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Writer of the ‘Nightmare Before Christmas’ sequel comic just gave us a release date
‘What happens is that Zero gets lost, as dogs do.’
The Nightmare Before Christmas comic sequel from Tokyopop will start publishing in May, Tokyopop founder Stu Levy—who’s writing the sequel under the pen name D.J. Milky—revealed during a Disney Manga panel at New York Comic Con Thursday.
The new details came as part of a larger preview of projects of Disney Manga properties being published by Tokyopop, giving fans a more specific date than initial reports, which stated that the comic would come out in Spring 2018. And as Levy noted, apart from the comic’s release, 2018 is a big year for The Nightmare Before Christmas: It marks the film’s 25th anniversary.
While he didn’t have any concept art to show fans—he explained that it had to go through several channels (including Tim Burton) before images could be approved for release—he did offer a hint of what fans could expect.
“What happens is that Zero gets lost, as dogs do,” Levy explained. “And along the way he gets into a lot of trouble, as dogs do.”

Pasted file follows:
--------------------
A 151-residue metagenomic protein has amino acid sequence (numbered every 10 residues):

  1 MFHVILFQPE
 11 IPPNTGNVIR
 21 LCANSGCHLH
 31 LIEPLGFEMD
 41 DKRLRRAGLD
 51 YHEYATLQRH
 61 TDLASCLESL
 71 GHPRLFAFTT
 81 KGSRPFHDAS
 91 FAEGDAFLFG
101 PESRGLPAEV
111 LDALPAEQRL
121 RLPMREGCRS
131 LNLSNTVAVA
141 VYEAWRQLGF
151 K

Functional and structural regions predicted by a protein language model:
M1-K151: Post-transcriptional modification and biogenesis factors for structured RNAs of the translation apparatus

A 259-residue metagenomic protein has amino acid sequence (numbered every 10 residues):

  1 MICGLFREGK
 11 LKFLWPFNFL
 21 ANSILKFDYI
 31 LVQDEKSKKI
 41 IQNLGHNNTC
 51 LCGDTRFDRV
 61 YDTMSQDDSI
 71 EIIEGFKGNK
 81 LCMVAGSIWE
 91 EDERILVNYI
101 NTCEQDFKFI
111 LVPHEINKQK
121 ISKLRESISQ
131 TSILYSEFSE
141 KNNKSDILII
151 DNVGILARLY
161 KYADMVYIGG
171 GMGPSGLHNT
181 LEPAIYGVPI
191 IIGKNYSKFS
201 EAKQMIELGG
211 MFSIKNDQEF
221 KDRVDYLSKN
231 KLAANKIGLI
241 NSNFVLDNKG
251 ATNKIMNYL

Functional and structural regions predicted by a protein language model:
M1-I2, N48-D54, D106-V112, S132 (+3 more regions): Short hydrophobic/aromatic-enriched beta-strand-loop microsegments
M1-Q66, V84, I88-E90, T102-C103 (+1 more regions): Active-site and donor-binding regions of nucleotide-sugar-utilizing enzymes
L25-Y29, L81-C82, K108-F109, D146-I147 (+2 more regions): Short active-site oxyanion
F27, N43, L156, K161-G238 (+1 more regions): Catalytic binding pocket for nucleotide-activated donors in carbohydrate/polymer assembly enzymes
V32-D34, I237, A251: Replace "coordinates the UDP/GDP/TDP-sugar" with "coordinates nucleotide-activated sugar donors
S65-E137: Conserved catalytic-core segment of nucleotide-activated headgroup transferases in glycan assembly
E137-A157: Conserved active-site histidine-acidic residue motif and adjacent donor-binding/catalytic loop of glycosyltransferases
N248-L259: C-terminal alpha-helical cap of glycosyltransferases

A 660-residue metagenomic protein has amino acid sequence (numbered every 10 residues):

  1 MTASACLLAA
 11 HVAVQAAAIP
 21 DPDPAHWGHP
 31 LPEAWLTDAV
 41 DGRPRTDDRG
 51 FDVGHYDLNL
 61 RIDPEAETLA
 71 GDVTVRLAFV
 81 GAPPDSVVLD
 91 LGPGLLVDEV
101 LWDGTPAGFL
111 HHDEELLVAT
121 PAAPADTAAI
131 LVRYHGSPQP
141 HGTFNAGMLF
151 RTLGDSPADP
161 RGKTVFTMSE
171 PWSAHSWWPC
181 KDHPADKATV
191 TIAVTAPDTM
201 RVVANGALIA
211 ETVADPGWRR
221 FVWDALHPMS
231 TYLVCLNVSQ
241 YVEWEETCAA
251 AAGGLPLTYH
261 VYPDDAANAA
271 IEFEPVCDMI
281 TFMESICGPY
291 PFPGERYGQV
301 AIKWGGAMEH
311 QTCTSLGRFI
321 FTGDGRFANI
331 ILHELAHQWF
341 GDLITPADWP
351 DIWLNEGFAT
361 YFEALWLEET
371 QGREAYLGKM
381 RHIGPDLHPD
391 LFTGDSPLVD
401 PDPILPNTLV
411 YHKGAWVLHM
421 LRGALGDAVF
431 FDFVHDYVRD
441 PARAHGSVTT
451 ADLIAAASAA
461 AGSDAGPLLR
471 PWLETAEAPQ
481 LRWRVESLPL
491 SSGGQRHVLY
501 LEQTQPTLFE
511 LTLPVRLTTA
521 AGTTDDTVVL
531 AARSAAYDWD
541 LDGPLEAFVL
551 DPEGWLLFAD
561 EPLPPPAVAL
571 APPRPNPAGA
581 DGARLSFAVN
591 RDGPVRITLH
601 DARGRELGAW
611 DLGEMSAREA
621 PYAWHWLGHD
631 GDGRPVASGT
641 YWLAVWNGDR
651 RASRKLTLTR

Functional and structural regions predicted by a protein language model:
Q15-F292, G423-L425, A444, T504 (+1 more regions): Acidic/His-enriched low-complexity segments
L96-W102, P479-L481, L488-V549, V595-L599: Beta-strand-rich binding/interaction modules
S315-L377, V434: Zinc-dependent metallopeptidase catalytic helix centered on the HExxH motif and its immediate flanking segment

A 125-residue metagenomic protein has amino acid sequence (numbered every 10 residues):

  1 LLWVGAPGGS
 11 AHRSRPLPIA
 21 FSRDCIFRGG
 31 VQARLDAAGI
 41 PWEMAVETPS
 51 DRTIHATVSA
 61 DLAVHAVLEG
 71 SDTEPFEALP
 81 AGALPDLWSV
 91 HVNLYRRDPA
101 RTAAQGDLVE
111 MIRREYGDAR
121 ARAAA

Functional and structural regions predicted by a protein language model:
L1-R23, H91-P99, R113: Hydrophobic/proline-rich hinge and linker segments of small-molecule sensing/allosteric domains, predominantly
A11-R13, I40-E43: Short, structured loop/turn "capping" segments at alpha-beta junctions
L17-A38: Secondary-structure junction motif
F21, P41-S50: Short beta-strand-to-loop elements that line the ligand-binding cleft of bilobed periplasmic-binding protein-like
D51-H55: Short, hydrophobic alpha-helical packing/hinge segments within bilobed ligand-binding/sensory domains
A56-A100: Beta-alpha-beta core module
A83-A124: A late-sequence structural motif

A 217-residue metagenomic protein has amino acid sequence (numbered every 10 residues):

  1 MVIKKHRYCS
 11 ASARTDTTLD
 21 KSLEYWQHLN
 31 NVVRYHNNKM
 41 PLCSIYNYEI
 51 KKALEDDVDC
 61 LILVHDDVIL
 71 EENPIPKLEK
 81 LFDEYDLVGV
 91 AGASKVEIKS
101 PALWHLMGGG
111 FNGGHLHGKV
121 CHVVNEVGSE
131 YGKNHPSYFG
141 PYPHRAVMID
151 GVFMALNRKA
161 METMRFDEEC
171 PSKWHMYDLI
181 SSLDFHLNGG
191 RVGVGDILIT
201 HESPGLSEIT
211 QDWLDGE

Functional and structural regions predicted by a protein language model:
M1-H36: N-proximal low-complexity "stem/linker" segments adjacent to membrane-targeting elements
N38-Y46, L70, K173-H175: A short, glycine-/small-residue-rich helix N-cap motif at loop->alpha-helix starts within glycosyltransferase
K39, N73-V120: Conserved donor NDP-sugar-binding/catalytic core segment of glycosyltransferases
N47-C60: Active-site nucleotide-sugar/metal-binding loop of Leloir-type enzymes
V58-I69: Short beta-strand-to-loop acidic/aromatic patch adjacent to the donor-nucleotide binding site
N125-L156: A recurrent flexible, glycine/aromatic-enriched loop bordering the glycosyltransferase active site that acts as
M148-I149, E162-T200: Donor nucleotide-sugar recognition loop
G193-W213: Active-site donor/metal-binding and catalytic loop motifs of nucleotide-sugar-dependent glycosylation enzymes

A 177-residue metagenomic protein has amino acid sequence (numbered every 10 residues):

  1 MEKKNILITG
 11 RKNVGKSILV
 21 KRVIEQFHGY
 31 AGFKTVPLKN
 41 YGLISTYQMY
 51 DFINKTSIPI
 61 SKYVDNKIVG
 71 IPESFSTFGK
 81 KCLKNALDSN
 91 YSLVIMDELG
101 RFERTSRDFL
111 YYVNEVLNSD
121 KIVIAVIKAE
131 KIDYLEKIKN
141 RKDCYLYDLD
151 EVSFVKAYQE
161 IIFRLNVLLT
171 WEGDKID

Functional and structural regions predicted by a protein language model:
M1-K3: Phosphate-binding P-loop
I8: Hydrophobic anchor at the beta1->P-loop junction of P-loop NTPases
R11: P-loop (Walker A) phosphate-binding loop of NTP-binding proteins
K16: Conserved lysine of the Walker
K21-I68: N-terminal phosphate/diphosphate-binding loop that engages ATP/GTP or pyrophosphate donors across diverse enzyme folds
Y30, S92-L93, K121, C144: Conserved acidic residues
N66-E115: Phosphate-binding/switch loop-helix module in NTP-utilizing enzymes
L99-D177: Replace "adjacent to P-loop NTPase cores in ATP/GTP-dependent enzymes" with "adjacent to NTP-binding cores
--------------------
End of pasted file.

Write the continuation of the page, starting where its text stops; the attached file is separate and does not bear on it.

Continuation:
The layout and configuration of Zero’s Journey will be a mixture of mediums. Issues will be published monthly like you’d expect from Marvel, DC Comics, and Image series, but its pages will read right to left like a traditional manga. But Tokyopop is already looking ahead as Levy knows just how long the series will be and the different formats it will be published in.
“We’re gonna have 20 issues total, and then just like with a comic, we’re also going to have a trade paperback,” Levy said. “We’re gonna have four total trade paperbacks—you guys should all be writing all this down. The first trade paperback will come out next Halloween, so one year from now, the first trade paperback will be available.”
And after the trade paperbacks are released, Tokyopop will also release and resize the series as a black-and-white colored manga for fans who may prefer reading the series in that particular style.
Levy also revealed that his series will even include a staple of the original film: song lyrics.
“No music because it’s a book,” he joked, “but my dream is that maybe he’d go, ‘Wow, these are so awesome, I’m gonna write music for this! Probably won’t happen, but you never know.”
Michelle Jaworski is a staff writer and the resident Game of Thrones expert at the Daily Dot. She covers entertainment, geek culture, and pop culture and has brought her knowledge to conventions like Con of Thrones. She is based in New Jersey.